Tour de France facts: stats from the world's biggest bike race
We all know Armstrong was a long term cheater and that a win from Bernal this year would go down in history - but records go back much further...
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With the Tour de France caravan upon us, a long August and September of racing stretches out ahead of the peloton and its fans.
The French Grand Tour is the most famous of the three, and attracts record audiences - with a claimed 3.5 billion people in 190 different countries reportedly tuning in annually.
We're now embarking upon the 107th edition of the race, which first took place in 1903 - as a marketing ploy to up the sales of the newspaper L'Auto.
We've come a long way, since. Here are some of the perfect stats to accompany your next Tour watching pint...
Fastest Tour de France: 41.7 kph
Unsurprisingly, the fastest ever race, overall, came in the Armstrong years. Lance rode 3592.5 km in 86 hours 15 minutes 02 seconds - at an average speed of 41.7 kph (25.9 mph). He had some support.
Individual stages can be even faster.
The fastest road stage was the 194.5km stage from Laval to Blois in 1999, which was won by Mario Cipollini at a blistering 50.4kph.
Rohan Dennis holds the fastest time trial crown, with his 2015 stage one performance at 55.45kph. He did only have to ride 13.8km, though.
Slowest Tour de France: 24.1km/h
On the other end of the scale, in 1919, Firmin Lambot won the race with the slowest ever winning average speed of 24.1km/h.
Longest Tour de France: 1926
In 1926, the route was 5745 kilometres long - that's 3570 miles. That year, there were only 17 stages, but the longest of them was 433 km from Metz to Dunkerque. At least it was flat.
The 2019 route is 3460km/2150m - and the longest stage will be on day seven, at 230km from Belfort to Chalon-sur-Saône.
Most impressive cheating effort: Unawarded
It's hard to choose one winner of this subjective category.
The Lance Armstrong era is of course renowned for its cheating history, with the seven time winner being stripped of all his titles gained from 1998 and 2005 following his admission of doping.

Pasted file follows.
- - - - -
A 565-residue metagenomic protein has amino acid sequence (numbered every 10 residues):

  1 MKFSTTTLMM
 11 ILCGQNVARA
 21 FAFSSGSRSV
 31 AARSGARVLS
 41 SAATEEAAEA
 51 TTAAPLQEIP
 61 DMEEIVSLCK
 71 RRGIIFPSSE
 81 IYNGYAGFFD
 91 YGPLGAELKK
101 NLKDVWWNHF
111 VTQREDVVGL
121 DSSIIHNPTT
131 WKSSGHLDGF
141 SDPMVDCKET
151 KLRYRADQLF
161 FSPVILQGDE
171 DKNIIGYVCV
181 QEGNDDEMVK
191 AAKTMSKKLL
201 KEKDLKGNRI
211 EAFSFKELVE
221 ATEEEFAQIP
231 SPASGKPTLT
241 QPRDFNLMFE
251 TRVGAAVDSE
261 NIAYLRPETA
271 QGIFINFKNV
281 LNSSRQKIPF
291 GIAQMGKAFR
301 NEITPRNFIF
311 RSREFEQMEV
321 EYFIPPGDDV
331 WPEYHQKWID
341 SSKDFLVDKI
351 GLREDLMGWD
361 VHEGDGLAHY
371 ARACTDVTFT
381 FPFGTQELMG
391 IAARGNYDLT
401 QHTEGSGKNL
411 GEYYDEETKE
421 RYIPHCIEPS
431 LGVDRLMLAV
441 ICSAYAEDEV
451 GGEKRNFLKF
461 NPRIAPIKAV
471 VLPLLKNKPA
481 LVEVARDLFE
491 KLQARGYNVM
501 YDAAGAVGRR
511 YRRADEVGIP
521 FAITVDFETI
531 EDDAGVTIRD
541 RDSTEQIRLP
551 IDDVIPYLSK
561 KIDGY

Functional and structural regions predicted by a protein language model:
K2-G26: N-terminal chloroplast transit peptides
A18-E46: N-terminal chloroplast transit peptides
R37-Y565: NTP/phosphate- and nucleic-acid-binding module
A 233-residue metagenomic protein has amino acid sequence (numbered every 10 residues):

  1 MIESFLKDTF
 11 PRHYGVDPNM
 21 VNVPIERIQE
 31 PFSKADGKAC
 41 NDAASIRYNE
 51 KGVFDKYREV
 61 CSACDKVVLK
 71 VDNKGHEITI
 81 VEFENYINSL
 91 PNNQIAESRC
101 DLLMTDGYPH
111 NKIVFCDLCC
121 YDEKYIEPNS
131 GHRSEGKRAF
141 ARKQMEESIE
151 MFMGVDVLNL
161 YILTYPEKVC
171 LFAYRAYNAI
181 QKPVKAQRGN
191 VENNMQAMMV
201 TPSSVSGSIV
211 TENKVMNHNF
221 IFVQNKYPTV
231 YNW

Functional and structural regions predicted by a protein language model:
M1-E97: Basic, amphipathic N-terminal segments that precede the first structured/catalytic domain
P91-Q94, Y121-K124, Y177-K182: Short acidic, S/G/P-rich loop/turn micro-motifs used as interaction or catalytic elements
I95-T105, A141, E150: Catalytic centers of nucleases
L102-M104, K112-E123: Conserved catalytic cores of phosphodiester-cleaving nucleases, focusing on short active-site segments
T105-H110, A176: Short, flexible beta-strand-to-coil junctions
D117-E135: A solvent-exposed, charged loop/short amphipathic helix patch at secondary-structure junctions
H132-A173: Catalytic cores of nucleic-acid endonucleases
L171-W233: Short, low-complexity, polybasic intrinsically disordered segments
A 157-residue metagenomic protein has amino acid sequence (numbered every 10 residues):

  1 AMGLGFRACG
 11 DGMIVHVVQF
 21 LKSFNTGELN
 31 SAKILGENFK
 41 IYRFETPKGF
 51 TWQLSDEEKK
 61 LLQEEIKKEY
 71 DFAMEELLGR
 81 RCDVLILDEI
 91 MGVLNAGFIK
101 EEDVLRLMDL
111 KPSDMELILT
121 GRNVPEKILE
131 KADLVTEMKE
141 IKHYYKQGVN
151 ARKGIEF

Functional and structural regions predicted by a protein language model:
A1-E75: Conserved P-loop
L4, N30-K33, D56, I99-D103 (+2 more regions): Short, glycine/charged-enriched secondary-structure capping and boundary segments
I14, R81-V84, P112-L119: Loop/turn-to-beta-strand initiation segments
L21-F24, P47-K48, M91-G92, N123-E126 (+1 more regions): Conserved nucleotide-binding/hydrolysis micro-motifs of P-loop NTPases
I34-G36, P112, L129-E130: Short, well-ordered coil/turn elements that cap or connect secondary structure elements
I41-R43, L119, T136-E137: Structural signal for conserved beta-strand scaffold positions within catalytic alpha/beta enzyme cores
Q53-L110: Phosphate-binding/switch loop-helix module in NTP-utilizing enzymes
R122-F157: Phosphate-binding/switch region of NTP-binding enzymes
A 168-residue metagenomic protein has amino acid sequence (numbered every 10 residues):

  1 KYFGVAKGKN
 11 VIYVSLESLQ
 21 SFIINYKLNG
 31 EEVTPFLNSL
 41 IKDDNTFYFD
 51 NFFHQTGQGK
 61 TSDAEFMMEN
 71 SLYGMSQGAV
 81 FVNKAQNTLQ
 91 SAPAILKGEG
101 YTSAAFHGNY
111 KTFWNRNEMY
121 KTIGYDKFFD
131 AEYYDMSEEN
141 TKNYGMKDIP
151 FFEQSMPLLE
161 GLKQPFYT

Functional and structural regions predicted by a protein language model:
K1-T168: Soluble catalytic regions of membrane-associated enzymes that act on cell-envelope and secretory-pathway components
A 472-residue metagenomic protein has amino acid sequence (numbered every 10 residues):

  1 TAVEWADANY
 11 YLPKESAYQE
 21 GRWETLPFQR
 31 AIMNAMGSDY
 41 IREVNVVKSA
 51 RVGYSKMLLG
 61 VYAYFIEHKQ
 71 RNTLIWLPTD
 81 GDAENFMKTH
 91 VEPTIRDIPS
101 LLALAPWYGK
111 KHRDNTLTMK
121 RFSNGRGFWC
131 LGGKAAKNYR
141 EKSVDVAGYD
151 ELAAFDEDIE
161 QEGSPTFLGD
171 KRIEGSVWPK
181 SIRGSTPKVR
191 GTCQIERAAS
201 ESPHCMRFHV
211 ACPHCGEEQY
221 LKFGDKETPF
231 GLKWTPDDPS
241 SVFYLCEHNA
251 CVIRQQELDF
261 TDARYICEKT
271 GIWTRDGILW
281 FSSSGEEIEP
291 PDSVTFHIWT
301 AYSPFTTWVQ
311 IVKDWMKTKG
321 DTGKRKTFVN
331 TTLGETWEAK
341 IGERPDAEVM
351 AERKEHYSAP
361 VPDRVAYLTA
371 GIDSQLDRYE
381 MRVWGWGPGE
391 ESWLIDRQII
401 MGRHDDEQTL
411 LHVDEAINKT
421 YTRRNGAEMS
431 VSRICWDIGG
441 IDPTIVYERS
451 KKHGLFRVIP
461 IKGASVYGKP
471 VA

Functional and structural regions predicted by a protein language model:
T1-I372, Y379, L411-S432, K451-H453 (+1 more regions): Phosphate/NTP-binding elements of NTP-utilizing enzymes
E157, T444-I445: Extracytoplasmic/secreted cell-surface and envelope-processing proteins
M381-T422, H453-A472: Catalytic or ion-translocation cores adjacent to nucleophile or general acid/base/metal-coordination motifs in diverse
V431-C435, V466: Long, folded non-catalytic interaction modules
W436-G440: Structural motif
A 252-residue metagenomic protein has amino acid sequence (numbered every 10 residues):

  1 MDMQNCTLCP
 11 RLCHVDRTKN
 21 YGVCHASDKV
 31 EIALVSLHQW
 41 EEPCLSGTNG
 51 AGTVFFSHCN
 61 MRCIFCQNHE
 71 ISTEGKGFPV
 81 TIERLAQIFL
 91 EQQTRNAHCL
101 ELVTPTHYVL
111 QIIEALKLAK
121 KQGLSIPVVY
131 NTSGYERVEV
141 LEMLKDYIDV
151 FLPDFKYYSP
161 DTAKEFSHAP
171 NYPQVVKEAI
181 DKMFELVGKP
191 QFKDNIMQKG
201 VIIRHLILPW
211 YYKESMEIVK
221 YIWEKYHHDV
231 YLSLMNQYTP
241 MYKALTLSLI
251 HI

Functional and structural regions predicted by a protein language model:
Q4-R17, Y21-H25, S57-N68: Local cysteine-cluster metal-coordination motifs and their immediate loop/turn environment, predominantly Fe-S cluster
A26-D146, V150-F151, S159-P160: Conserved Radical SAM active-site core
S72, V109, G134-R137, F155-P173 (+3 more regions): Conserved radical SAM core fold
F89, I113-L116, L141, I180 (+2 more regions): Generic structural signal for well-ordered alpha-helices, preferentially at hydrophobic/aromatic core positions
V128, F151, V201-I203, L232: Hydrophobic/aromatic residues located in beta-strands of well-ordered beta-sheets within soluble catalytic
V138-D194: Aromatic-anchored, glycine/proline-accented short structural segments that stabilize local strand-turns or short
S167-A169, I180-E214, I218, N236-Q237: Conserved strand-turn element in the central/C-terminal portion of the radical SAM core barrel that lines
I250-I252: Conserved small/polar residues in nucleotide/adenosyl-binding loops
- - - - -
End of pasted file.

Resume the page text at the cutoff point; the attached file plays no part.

However, cheating at the Tour de France far pre-dates the late 90s. In fact, the race's first winner, Maurice Garin was stripped off his second title in 1904 along with eight other riders.
>>> 14 Tour de France rules you probably didn’t know
The cheating was arguably more creative then - including (but not limited to), the use of public transport (trains), being motor paced by a vehicle (attached to the rider via a cork and wire mechanism, held in the mouth), sabotaging the competition with itching powder and having on-side fans throw tacks onto the road in front of rivals.
So - who should win the competition? Hard to say, but Garin and his contemporaries certainly win for inventiveness.
Participation award: Sylvain Chavanel
The French cyclist started 18 editions of the Tour de France, between 2001 and 2018. He didn't finish in 2007 or 2012, but still holds the award for most finishes, jointly with Dutch rider Joop Zoetemelk.
The two had been ousted by George Hincapie, but his doping disqualifications put pay to his place in the chart.
Most stage wins: Eddy Merckx
AKA: The Cannibal
Mercx famously has 34 stage wins to his name. It's no secret that surpassing this target is a goal for Bahrain McLaren's Mark Cavendish - however the 35-year-olds non-selection for the 2020 Tour de France has put his pursuit of the goal on hold.
Merckx also holds the title for most days in the yellow jumper - at 96.
Most overall wins: Jacques Anquetil, Eddy Merckx, Bernard Hinault, and Miguel Indurain
It's a tie between these four big hitters, who have each won the Tour five times.
Chris Froome (Team Ineos) had hoped to try to equal them and get into the quintet club this year, but he didn't make the cut for Team Ineos as he still recovers from his 2019 crash.
Most stage wins, nationally: France
Riders from the home nation have successfully got their hands in the air 702 times.